Scientific Opinion on the substantiation of a health claim related to calcium-containing fruit juices and the reduction of tooth demineralisation pursuant to Article 14 of Regulation (EC) No 1924/2006

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Acknowledgements

The Panel wishes to thank the members of the Working Group on Claims: Carlo Agostoni, Jean-Louis Bresson, Susan Fairweather-Tait, Albert Flynn, Ines Golly, Marina Heinonen, Hannu Korhonen, Martinus Løvik, Ambroise Martin, Hildegard Przyrembel, Seppo Salminen, Yolanda Sanz, Sean (J.J.) Strain, Inge Tetens, Hendrik van Loveren and Hans Verhagen for the preparatory work on this scientific opinion.

Panel on Dietetic Products, Nutrition and Allergies
EFSA Journal
EFSA Journal 2011;9(2):1983 [8 pp.].
doi
10.2903/j.efsa.2011.1983
Panel members at the time of adoption
Carlo Agostoni, Jean-Louis Bresson, Susan Fairweather-Tait, Albert Flynn, Ines Golly, Hannu Korhonen, Pagona Lagiou, Martinus Løvik, Rosangela Marchelli, Ambroise Martin, Bevan Moseley, Monika Neuhäuser-Berthold, Hildegard Przyrembel, Seppo Salminen, Yolanda Sanz, Sean (J.J.) Strain, Stephan Strobel, Inge Tetens, Daniel Tomé, Hendrik van Loveren and Hans Verhagen
Contact
Type
Opinion of the Scientific Committee/Scientific Panel
On request from
Competent Authority of the Netherlands following an application by FrieslandCampina
Question Number
EFSA-Q-2009-00501
Adopted
28 January 2011
Published
18 February 2011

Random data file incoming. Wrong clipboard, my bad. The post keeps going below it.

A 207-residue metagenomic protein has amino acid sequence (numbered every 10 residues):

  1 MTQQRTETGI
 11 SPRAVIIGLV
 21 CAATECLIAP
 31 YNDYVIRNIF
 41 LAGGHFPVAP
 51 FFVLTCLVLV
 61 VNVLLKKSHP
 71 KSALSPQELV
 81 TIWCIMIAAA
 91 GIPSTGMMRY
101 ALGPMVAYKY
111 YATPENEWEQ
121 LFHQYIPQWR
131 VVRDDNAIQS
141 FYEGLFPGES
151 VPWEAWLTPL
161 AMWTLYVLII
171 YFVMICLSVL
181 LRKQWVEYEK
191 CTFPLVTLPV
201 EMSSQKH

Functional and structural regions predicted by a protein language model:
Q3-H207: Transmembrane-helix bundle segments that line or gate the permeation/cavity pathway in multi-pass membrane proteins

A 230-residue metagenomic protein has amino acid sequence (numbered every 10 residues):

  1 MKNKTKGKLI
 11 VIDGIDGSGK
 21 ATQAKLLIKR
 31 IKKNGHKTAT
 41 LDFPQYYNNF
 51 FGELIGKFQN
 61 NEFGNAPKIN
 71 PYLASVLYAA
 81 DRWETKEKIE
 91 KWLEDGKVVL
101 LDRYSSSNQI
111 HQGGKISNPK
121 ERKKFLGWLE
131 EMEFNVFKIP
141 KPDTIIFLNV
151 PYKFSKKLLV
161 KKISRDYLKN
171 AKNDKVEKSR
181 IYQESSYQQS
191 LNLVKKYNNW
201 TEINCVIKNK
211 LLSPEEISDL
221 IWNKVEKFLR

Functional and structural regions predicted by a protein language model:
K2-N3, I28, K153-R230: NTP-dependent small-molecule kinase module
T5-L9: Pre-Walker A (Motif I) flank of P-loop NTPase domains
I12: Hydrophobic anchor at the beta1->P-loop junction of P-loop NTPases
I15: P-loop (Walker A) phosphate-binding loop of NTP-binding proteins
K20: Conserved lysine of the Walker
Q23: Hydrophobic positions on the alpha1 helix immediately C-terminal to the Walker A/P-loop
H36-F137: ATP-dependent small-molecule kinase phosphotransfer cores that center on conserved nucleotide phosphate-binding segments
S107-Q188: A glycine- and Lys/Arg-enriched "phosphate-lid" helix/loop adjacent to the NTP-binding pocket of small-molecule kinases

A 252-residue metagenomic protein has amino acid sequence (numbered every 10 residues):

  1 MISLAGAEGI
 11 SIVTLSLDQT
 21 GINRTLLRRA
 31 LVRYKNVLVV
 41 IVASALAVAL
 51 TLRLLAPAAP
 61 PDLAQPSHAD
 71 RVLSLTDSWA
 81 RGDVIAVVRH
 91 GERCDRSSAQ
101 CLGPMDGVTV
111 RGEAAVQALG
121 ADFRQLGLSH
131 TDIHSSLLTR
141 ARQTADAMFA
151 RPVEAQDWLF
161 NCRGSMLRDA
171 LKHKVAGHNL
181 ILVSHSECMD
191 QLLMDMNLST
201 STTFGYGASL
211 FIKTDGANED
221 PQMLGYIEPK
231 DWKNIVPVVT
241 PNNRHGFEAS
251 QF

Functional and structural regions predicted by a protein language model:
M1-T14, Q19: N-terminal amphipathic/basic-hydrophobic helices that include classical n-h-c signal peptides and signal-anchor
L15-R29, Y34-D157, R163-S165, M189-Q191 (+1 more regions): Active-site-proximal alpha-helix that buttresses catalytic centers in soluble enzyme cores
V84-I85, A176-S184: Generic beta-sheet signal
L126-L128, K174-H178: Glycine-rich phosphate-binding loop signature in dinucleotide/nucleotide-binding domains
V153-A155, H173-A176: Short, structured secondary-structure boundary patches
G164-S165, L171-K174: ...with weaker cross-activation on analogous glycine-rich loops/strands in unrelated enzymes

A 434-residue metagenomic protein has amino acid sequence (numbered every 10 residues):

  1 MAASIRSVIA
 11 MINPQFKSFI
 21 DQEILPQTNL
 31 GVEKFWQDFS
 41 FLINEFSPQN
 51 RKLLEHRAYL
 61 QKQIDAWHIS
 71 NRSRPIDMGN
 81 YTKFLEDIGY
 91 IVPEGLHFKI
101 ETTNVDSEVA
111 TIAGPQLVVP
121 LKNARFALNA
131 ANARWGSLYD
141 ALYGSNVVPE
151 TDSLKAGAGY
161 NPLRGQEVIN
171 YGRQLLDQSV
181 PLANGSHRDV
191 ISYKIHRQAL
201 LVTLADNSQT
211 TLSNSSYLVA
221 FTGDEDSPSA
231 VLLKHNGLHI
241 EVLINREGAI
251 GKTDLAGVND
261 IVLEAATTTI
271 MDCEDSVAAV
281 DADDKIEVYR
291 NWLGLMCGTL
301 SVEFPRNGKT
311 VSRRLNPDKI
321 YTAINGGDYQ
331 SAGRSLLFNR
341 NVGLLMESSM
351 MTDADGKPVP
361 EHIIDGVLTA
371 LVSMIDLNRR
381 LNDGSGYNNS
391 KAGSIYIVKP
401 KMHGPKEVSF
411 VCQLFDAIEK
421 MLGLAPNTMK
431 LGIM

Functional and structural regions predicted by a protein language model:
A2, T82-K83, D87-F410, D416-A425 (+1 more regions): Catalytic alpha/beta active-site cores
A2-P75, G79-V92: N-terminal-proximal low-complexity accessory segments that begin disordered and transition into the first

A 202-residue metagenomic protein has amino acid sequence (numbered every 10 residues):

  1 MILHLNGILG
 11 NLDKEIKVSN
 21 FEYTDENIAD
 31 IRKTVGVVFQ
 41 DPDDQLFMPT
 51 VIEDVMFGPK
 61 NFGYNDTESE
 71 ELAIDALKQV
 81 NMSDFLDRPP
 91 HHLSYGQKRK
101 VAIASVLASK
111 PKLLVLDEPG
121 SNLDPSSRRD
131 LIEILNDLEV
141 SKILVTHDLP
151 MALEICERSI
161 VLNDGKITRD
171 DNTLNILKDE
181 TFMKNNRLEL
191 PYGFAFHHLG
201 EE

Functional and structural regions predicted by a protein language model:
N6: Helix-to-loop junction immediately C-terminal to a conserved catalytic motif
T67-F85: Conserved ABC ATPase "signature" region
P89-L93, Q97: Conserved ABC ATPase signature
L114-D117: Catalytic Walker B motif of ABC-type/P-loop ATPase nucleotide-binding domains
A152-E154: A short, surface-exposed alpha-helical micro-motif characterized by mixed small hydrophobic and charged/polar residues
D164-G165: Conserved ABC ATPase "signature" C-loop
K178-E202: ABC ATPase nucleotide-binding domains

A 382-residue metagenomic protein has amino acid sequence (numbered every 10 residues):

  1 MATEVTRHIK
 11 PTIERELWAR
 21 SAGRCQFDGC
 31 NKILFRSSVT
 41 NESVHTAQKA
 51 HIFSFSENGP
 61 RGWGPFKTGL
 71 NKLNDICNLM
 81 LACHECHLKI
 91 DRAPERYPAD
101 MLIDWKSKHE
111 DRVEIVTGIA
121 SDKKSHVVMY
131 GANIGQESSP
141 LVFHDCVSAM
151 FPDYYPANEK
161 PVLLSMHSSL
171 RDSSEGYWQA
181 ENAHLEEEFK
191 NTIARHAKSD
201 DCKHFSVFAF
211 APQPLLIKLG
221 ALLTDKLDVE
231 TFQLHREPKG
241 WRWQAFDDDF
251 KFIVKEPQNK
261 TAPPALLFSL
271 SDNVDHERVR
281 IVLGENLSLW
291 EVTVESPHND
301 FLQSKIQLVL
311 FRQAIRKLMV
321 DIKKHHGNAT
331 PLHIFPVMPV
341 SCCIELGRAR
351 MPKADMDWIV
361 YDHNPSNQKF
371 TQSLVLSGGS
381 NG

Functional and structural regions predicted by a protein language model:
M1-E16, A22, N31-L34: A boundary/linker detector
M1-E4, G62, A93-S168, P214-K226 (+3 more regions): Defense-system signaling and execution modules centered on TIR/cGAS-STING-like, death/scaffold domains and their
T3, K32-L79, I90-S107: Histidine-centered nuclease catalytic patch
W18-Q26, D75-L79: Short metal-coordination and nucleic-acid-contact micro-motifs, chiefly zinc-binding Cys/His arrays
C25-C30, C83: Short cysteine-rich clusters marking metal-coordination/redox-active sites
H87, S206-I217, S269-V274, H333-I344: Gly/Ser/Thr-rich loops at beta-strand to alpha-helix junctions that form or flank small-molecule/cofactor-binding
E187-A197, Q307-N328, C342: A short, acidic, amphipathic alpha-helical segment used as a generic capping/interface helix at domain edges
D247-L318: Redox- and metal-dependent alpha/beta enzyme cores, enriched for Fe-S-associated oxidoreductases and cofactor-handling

Last Updated
16 March 2011. This version replaces the previous one/s.
Affiliation
European Food Safety Authority (EFSA), Parma, Italy
Note
Abstract

Following an application from FrieslandCampina submitted pursuant to Article 14 of Regulation (EC) No 1924/2006 via the Competent Authority of The Netherlands, the Panel on Dietetic Products, Nutrition and Allergies was asked to deliver an opinion on the scientific substantiation of a health claim related to acidic calcium-containing fruit juices and the reduction of tooth demineralisation. The scope of the application was proposed to fall under a health claim referring to reduction of disease risk. The Panel considers that the food, acidic calcium-containing fruit juices and comparative products, conventional fruit juices (not containing added calcium), are sufficiently characterised. The Panel considers that reducing tooth demineralisation resulting from erosive potential of a food is a beneficial physiological effect, provided that it is not accompanied by tooth demineralisation resulting from acid production in plaque through the fermentation of carbohydrates. A total of 37 pertinent studies were identified by the applicant, including observational studies, reviews, intervention studies on the erosive potential of fruit juices and other acidic drinks with and without added calcium in situ, in vitro studies on the erosive potential of acidic drinks with and without added calcium, and an animal study on the effect of calcium added to acidic drinks on dental erosion. The Panel notes that the potential of fruit juices with and without added calcium for demineralisation of dental enamel by acid production in plaque as a result of sugar fermentation was not assessed in any study. The Panel considers that the potential of fruit juices with and without added calcium for demineralisation of dental enamel, including the possible effects of both acids and sugars, has not been assessed appropriately. The Panel concludes that a cause and effect relationship has not been established between the consumption of acidic calcium-containing fruit juices in replacement of fruit juice without added calcium and the reduction of tooth demineralisation.

Keywords
Calcium-containing fruit juices, tooth demineralisation, health claim
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Number of Pages
8